Colin Wells, a former England international and UAE coach, is guiding the fortunes of young cricketers at the British School Al Khubairat in Abu Dhabi.
Keith Spencer, a US college basketball standout a few years ago, is training youngsters at the Wellington International School in Dubai.
Vikram Dutt, a one-time India Test hopeful, has raised a strong cricket team at the Delhi Private School in Sharjah.
These are just some of the better-known names from the world of sport who are working in schools in the UAE, sharing their knowledge and experience with young athletes.
School sports are, on the whole, not particularly well organised, because of the lack of umbrella organisations, but virtually every educational institution has invested heavily in the sphere. Many have top-class facilities on site and experienced hands to guide the students.
The schools get together for mostly informal competitions so their teams get regular workouts.
"We travel to each school and different people host different matches. So we have put that together ourselves." Kylie McKenzie, the marketing and admissions manager at the British International School in Abu Dhabi, said. "There is no co-ordination at the moment."
The British International School has football, netball, rugby and swimming teams - for boys and girls, and starting from Under Nine - participating in different tournaments and playing on a weekly basis.
"Approximately 100 students are involved in our school teams and [the number is] rising as we grow as a school," McKenzie said. "Matches are scheduled every week across the different participating schools. Then of course our own PE [physical education] department run their own games and programmes as well."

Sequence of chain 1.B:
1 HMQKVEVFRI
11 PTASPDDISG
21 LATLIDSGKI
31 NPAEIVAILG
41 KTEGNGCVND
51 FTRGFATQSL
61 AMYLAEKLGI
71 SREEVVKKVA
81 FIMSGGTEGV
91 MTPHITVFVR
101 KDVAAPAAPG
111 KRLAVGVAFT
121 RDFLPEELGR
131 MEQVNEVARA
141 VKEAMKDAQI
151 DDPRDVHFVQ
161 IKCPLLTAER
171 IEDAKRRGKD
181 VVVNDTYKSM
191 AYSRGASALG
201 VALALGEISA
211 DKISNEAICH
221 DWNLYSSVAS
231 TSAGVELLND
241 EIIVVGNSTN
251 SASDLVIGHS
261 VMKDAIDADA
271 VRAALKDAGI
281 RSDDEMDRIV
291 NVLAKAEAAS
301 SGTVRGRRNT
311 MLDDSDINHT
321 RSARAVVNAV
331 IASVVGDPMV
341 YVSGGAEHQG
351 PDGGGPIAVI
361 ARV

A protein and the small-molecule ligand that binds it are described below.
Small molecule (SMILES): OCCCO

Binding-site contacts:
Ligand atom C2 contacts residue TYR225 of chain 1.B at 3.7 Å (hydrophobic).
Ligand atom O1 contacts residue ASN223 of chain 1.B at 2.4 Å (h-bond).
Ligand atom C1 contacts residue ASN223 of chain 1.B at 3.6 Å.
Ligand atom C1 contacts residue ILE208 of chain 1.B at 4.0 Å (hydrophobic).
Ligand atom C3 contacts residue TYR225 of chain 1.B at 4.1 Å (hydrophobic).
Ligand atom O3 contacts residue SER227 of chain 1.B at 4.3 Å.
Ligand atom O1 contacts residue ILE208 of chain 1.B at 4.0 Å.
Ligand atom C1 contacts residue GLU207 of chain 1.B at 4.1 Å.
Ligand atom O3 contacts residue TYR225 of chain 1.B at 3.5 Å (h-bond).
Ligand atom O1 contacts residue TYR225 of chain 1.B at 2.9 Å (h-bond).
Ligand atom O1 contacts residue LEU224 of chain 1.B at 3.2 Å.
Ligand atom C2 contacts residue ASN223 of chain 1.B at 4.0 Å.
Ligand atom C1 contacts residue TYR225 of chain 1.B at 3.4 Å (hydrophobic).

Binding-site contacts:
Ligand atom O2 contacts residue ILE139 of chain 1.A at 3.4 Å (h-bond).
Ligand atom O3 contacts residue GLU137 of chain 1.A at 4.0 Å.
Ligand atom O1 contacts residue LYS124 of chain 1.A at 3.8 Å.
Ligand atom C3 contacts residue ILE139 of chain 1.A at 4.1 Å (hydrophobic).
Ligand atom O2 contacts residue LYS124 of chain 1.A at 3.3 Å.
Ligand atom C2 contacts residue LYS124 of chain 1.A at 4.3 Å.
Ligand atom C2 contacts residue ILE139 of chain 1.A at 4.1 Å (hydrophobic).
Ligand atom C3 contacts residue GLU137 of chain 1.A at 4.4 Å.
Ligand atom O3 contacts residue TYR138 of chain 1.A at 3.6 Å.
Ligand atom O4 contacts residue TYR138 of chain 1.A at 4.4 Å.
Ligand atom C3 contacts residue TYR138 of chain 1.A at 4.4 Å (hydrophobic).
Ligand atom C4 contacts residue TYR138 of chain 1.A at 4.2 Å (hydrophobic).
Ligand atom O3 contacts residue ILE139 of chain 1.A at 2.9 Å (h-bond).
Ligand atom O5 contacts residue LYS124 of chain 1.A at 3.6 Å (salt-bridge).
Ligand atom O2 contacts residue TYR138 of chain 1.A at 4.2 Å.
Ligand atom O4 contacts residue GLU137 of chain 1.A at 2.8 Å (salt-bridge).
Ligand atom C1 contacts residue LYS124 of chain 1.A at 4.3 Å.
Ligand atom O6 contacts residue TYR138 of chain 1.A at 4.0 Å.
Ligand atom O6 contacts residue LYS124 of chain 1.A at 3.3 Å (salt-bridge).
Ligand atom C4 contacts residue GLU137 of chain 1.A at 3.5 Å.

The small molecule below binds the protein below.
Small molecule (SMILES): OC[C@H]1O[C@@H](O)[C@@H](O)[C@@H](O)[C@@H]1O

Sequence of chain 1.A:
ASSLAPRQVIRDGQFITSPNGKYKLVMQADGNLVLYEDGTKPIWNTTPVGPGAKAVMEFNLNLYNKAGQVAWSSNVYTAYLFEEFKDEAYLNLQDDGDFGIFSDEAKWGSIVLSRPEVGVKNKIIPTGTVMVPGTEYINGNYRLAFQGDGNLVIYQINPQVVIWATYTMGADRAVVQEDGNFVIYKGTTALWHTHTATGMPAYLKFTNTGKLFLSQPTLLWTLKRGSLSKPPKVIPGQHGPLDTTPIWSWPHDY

The Wellington International School has rugby, football, basketball, netball, cricket, swimming, rounders and athletics teams.
"We cover all of these sports plus fitness, squash, table tennis and gymnastics," Greg Campbell, a member of Wellington's physical education section, said.
"As PE teachers we all have our own expertise. My expertise and training comes from rugby and cricket, and athletics to a lesser degree. Other staff have expertise in football, cricket, rounders, netball, tennis, trampolining, dance and volleyball.
"We are fortunate to have a former USA college basketball legend in Keith Spencer. [He] is currently working to develop basketball right across the secondary school for both boys and girls."
Wellington's campus has top-class facilities - a three-quarter size football pitch, two outdoor basketball courts, a 300m synthetic running track and long jump pit, a 25m indoor pool, and an indoor sports hall with a basketball and tennis court, which also serves as a netball court. They also have a dance studio, three squash courts, six table tennis tables and a fitness room.
Similar facilities are available at many schools. The Delhi Private School, according to Dutt, has one of the best cricket grounds around, as well as other indoor and outdoor facilities.
Dutt, however, bemoans the lack of organised competitions.